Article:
Warren Buffett, in his first annual letter to shareholders since Charlie Munger’s death, credited his longtime partner for “being the architect” of Berkshire Hathaway.

Munger, who passed away in late November, became vice chairman at the conglomerate in 1978. But well before then, he was providing crucial advice about running the company.

Buffett wrote that in 1965, Munger told him to “forget about ever buying another company like Berkshire,” but now that he had control of it, to “add to it wonderful businesses purchased at fair prices and give up buying fair businesses at wonderful prices.” 

Buffett followed his instructions.

After Munger joined Berkshire, he repeatedly “jerked me back to sanity when my old habits surfaced,” Buffett wrote. “Until his death, he continued in this role and together we, along with those who early on invested with us, ended up far better off than Charlie and I had ever dreamed possible.”

Aside from advising Buffett, Munger also made key decisions that turbo-charged Berkshire’s success. His best call, he said a year ago, was an investment in the Chinese automaker BYD, which recently overtook Tesla in global sales of electric vehicles.

After backing BYD at Munger’s urging, Berkshire watched the value of its 2008 investment in the carmaker surge from $230 million to $9.5 billion 14 years later.

“I have never helped do anything at Berkshire that was as good as BYD,” Munger said during the annual meeting at the Daily Journal Corp., where he served as a director.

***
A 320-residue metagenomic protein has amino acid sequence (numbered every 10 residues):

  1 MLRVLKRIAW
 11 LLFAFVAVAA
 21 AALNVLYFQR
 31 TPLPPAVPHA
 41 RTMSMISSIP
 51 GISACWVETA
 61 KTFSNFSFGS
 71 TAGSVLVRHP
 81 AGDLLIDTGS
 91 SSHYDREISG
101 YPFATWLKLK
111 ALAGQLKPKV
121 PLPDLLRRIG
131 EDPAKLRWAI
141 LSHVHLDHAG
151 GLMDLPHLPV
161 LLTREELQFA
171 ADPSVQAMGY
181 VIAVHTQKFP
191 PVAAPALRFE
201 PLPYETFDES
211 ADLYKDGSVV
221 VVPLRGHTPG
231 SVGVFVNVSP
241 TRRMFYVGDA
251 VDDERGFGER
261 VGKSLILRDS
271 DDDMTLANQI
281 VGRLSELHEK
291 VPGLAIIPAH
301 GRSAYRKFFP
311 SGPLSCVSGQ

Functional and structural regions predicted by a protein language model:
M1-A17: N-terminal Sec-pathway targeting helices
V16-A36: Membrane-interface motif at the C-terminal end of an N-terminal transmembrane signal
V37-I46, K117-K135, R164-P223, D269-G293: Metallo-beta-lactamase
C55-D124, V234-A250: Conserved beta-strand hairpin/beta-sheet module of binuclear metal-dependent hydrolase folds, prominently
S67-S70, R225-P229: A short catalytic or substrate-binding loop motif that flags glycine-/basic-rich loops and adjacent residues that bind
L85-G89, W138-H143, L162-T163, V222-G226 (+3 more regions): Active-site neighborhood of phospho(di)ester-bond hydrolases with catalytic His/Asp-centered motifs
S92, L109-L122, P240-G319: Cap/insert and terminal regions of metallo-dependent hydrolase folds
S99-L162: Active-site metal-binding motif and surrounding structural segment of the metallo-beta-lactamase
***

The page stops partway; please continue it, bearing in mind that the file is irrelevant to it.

Munger was also known for his colorful language and candid remarks. He called Bitcoin “rat poison” and likened other cryptocurrencies to a type of “venereal disease.” Last year, he wrote in the Wall Street Journal that the federal government should ban the entire industry, describing a cryptocurrency as “a gambling contract with a nearly 100% edge for the house.” 

Buffett suggested that Munger’s role at Berkshire was far more important than most outsiders realized. 

“In reality, Charlie was the ‘architect of the present Berkshire, and I acted as the ‘general contractor’ to carry out the day-by-day construction of his vision,” Buffet wrote. 

He added, “Charlie never sought to take credit for his role as creator but instead let me take the bows and receive the accolades. In a way his relationship with me was part older brother, part loving father. Even when he knew he was right, he gave me the reins, and when I blundered he never—never—reminded me of my mistake.”

Later in the letter, Buffett bemoaned the dearth of worthwhile acquisition targets, noting that the mere “handful” of U.S. firms capable of moving the needle for Berkshire “have been endlessly picked over by us and by others.”

In the meantime, however, Berkshire’s cash hoard grew to a record $167.6 billion in the fourth quarter. 

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